It seems to me that access to publicly-owned driverless cars would radically change the "last mile" problem for public transport, and help disabled people too. Taking paid human drivers out of the equation means that you could optimise the system for overall efficiency rather than profit. For instance, you might have cars that just shuttle people to a local station, or a transport system that uses its generalised knowledge of demand to allocate carpool seats on an ad-hoc basis. You could also have wheelchair accessible vehicles that store themselves away until they're needed, rather than cruising around taking other fares.

Removing the seat and controls for human drivers means cars can be smaller and lighter, or seat more passengers for a given size. There would be no problem designing a vehicle that accommodates a single passenger and their mobility aids, and something that size could probably get closer to an entrance than any existing roadworthy car. Even if the usage patterns of driverless cars means they need to be parked during the off-hours, the fact that they don't need drivers means that they could park themselves in purpose-built structures that are too low and awkward for human navigation.
posted by Joe in Australia at 3:29 PM on January 5


If I drive from Melbourne to Sydney my etag will beep on what ever tollway I choose to use, because the different companies obviously have an incentive to easily collect money from me. If I take my myki with me it's useless, never mind that Melbourne has a zoned transport system, the Sydney one is different.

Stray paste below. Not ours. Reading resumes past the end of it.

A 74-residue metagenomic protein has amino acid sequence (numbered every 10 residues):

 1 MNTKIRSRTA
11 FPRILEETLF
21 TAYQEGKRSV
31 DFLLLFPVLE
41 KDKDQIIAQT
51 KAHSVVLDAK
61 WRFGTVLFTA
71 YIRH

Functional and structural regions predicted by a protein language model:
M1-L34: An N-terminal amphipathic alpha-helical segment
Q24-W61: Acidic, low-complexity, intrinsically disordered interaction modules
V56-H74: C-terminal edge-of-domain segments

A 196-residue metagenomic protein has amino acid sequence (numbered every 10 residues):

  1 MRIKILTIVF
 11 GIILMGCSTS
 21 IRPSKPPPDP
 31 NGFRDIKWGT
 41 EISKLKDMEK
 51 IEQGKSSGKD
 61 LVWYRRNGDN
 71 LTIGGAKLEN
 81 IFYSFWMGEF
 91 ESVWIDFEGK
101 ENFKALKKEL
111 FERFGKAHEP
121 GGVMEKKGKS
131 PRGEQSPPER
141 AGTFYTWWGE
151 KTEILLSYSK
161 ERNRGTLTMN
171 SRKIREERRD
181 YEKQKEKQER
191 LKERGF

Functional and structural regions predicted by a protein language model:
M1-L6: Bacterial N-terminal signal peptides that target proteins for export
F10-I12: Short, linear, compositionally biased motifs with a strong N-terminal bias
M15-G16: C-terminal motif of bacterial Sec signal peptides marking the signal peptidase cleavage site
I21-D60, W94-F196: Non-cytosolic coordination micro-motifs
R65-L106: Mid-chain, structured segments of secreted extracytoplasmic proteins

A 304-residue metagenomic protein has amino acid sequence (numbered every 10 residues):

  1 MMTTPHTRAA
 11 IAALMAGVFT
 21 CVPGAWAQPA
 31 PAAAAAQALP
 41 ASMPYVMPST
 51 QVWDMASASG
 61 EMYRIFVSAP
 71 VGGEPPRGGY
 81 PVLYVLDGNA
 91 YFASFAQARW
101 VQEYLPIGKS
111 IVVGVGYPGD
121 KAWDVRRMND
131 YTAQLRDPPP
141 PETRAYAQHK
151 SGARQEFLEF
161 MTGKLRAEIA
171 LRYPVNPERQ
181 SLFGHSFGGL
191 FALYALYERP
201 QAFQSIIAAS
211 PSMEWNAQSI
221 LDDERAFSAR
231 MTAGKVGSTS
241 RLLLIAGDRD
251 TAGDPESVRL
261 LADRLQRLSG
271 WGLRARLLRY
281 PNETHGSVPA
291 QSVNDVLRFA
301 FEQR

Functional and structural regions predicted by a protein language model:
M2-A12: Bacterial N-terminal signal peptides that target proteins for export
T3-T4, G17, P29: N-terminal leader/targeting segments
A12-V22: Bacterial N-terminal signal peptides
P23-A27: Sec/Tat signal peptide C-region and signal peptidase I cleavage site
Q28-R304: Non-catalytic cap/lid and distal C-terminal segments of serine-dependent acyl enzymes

These days I hardly use my myki because when I travel in to town by train I can use my vline ticket for free city connections.

The Japanese transit card sounds amazing!
posted by freethefeet at 3:31 PM on January 5 [2 favorites]


yeah driving to an from work is just about the least pleasant thing to do with a vehicle. I remember driving home from work one time and there was this orange Lamborghini like two cars ahead of me, moving about 100m/minute maximum, same as the rest of us, for the next half hour or so (last leg into the suburb). I thought to myself - why would you torture yourself like that? Commuting in that thing? what a waste.
posted by some loser at 3:34 PM on January 5 [1 favorite]


> So everyone that rides the train standing up needs a Segway